Funding for the entire project may be made as a lump sum or incrementally over time.
Recipients must demonstrate progress towards the goals stated in the Core Program Cooperative Agreement in order to be eligible for continued funding.
Only one Core Program Cooperative Agreement will be awarded to each eligible State or Tribe or intertribal consortia through the Single Point of Contact.
Funds must be used for non-site-specific activities as described above.
States, Commonwealths, U.S.
Territories and Possessions, and Federally Recognized Indian Tribal Governments and intertribal consortia.
States, Commonwealths, U.S. Territories and Possessions, and Federally Recognized Indian Tribal Governments and intertribal consortia.
Costs will be determined in accordance with 40 CFR Part 35 Subpart O and OMB Circular No. A 87, "Cost Principles for State, Local, and Indian Tribal Governments," and other supporting documentation required by the Agency.
Aplication and Award Process
The standard application forms as furnished by the Federal agency and required by OMB Circular No.
A-102 must be used for this program.
Consultation and pre-application conference are recommended.
This program is eligible for coverage under E.O.
12372, "Intergovernmental Review of Federal Programs." An applicant should consult the office or official designated as the single point of contact in his or her State for more information on the process the State requires to be followed in applying for assistance, if the State has selected the program for review.
Applicants may be able to use http://www.grants.gov to electronically apply for certain grant opportunities under this CFDA.
EPA regional Superfund program offices review the applications for cooperative agreements. Final approval of application and supporting documentation and offer of award is made by the EPA Regional Administrator unless re-delegated to the Regional Division Director.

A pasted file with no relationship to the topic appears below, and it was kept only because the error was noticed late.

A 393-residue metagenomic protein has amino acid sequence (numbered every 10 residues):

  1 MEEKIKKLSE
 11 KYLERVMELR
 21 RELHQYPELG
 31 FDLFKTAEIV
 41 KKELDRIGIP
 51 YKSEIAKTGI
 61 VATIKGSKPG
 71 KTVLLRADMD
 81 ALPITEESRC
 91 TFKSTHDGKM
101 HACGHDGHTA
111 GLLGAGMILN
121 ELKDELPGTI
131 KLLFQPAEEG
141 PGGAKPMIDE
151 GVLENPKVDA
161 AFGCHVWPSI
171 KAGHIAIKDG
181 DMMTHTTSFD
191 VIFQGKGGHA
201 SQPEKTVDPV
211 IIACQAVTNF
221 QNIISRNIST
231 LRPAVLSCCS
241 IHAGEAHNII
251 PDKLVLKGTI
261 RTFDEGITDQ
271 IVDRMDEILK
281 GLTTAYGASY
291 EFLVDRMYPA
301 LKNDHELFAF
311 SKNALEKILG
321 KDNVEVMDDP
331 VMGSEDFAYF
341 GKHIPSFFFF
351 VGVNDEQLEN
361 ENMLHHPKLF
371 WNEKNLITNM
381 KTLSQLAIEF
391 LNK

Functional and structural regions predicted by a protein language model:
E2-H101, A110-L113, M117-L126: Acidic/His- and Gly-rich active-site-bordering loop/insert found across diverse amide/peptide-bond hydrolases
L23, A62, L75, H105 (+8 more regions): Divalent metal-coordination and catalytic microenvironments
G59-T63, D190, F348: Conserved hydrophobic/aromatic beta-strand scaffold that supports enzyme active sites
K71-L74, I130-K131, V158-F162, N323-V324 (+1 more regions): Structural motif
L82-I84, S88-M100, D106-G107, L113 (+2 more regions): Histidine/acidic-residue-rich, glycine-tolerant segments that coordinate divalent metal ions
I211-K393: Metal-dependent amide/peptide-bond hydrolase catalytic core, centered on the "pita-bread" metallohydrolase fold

Comprehensive Environmental Response, Compensation, and Liability Act (CERCLA), Section 104(d), as amended, 42 U.S.C. 9604(d) et seq.
Range of Approval/Disapproval Time
Approximately ninety (90)days.
Disputes will be resolved under 40 CFR 30.63 or 40 CFR 31.70, as applicable.
Applications for additional funding need to include only the revised pages from EPA Form 424.
Formula and Matching Requirements
As required by 40 CFR Part 35 Subpart O, State recipients of Core Program Cooperative Agreements must provide a 10 percent cost share of the total project cost on all awards. This match may be made from either direct, non-federal funds, non reimbursed fund, or with in kind contributions. CERCLA credits earned at other Superfund sites cannot be used to meet the 10 percent match. This program has no statutory formula.
Length and Time Phasing of Assistance
Assistance is awarded as a lump sum, or may be incrementally funded. Recipients with Regional approval may receive cooperative agreement awards for multi year budget and project periods at the Region's discretion. Continued funding of tasks in subsequent years is based on an evaluation of demonstrated progress towards the goals in the Core Program Cooperative Agreement Statement of Work.